NO. 27 DATE 07/20/00
By: E. Gus Cothran, PhD., Department of Veterinary Science, University of Kentucky
The fifth in a series of 13, Session 2
One of the major focuses of conservation biology and genetic management of small populations is the preservation of genetic variability. This topic is of particular relevance to the Wild Horse and Burro Program because the majority of wild equid populations managed by the BLM are kept at population sizes that are small enough for the loss of genetic variation to be a real concern. Because a loss of genetic variability can lead to a reduction in fertility or viability of individuals in a population, it is critical that genetic considerations be included in management plans for wild equid populations. An important aspect of utilizing genetic information in management planning is an understanding of what is meant by the term genetic variation and how genetic variability can be measured in horse and burro populations.
Genetic variation is the amount of inheritable diversity in a population or an individual. It can be observed as morphological variation in size, conformation or color, but we are actually concerned with variability of genes, whether we can observe an effect of this variation or not. There are several different measures of genetic variation but two of the basic ways it is expressed are heterozygosity, the proportion of genes variable within an individual, and some type of estimate of allelic diversity, such as the total number of genetic types observed within the population. All of these different measures of variation are calculated from data collected from sampling a small set of genetic marker systems in a sample of individuals from a population. Traditionally, the genetic marker systems used to measure genetic variation in horses are a set of blood group and biochemical genetic marker systems that have been developed for parentage verification analysis of domestic horses. The blood group systems are tested by analysis of variation of antigens on the surface of red blood cells using specific antibodies and standard serological techniques. The biochemical genetic systems are serum or red cell proteins or enzymes detected by electrophoretic methods (relating to a method of separating large molecules such as DNA fragments from a mixture of similar molecules by passing an electric current through a medium containing the mixture - separation depends on each molecules electrical charge and size). Blood group testing requires a fresh blood sample with intact red blood cells. Biochemical genetic testing can utilize frozen blood or other tissues such as a muscle biopsy. At the University of Kentucky, we routinely test seven blood group and ten biochemical genetic systems so that genetic variability measures are based upon data from seventeen genetic loci.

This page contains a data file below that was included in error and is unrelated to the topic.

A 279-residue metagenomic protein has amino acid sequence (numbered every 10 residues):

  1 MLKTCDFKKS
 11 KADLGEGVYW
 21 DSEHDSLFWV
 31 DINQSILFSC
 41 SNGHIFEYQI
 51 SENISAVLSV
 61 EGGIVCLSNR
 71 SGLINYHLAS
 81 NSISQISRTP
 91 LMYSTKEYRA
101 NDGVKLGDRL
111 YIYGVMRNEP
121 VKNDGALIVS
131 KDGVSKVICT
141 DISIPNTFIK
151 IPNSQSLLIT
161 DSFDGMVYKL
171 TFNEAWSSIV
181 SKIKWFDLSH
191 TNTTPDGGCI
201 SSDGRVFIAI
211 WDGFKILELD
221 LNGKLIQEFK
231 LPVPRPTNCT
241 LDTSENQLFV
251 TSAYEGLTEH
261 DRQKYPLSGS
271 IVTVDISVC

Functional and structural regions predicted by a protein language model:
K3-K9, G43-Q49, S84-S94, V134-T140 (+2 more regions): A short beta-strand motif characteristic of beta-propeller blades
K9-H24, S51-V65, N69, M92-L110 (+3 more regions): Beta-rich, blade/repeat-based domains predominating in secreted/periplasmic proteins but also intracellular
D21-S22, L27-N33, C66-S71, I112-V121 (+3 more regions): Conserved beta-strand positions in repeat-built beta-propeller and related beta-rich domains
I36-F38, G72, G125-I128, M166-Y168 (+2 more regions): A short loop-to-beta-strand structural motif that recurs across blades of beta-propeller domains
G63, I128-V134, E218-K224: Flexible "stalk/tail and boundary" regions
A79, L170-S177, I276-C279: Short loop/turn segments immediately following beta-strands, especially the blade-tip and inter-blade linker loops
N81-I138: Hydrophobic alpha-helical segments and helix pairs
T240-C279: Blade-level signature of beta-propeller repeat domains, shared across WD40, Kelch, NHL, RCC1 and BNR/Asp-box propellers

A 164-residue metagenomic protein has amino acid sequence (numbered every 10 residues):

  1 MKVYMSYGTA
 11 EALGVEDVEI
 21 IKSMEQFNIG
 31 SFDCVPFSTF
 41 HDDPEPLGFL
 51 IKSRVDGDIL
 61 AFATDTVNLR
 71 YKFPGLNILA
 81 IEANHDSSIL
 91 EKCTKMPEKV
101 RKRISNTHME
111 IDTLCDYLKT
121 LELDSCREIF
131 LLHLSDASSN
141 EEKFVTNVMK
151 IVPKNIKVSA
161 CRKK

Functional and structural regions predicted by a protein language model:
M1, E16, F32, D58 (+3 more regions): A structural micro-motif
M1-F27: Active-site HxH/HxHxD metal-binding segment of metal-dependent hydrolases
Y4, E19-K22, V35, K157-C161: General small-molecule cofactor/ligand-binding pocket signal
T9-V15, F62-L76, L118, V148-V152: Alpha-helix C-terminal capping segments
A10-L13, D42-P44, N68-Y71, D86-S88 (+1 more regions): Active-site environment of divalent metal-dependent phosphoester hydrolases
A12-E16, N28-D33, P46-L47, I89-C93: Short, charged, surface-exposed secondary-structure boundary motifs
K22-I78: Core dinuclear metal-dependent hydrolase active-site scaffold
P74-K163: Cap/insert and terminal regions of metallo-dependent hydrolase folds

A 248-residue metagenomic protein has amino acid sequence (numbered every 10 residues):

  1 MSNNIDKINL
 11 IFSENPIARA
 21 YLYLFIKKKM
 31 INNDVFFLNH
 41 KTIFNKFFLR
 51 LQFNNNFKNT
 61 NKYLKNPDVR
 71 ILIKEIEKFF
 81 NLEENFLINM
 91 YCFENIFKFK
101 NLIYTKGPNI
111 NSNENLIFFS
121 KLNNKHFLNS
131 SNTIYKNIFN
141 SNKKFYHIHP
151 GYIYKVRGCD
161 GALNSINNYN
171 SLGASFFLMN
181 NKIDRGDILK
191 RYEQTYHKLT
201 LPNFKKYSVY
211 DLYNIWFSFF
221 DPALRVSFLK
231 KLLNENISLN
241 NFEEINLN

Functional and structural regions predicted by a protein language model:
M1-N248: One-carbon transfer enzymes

Analysis of genetic variation in populations also is done by use of DNA genetic marker systems. In horses, these DNA systems are primarily a type of genetic marker called microsatellites. Microsatellites are highly variable sections of DNA that can be tested by use of PCR (polymerase chain reaction - a method for amplifying a DNA base sequence) and electrophoretic techniques. Direct testing of DNA can utilize almost any bodily product including hair (if the hair root bulb is present) or even feces. The estimates of genetic variation we can get from these techniques perhaps do not accurately correspond to total genomic variation, although that is not certain. However, with a sufficient comparative database, these measures can be used to determine the variation within a population as it compares to other horse populations and can be used to make inferences about the genetic health of the population at the time of sampling.
Genetic analysis of wild horse and burro populations can provide valuable information about current levels of genetic variation. This information can then be used to make predictions about how particular management strategies will influence genetic variation in the herd. Thus, genetic analysis can be a useful tool in the overall management of wild horse and burro populations on public lands.
E. Gus Cothran, PhD. Veterinary Science, Equine Blood Typing and Research Laboratory, 101 Dimock Animal Pathology Building
University of Kentucky, Lexington, KY 40546-0076
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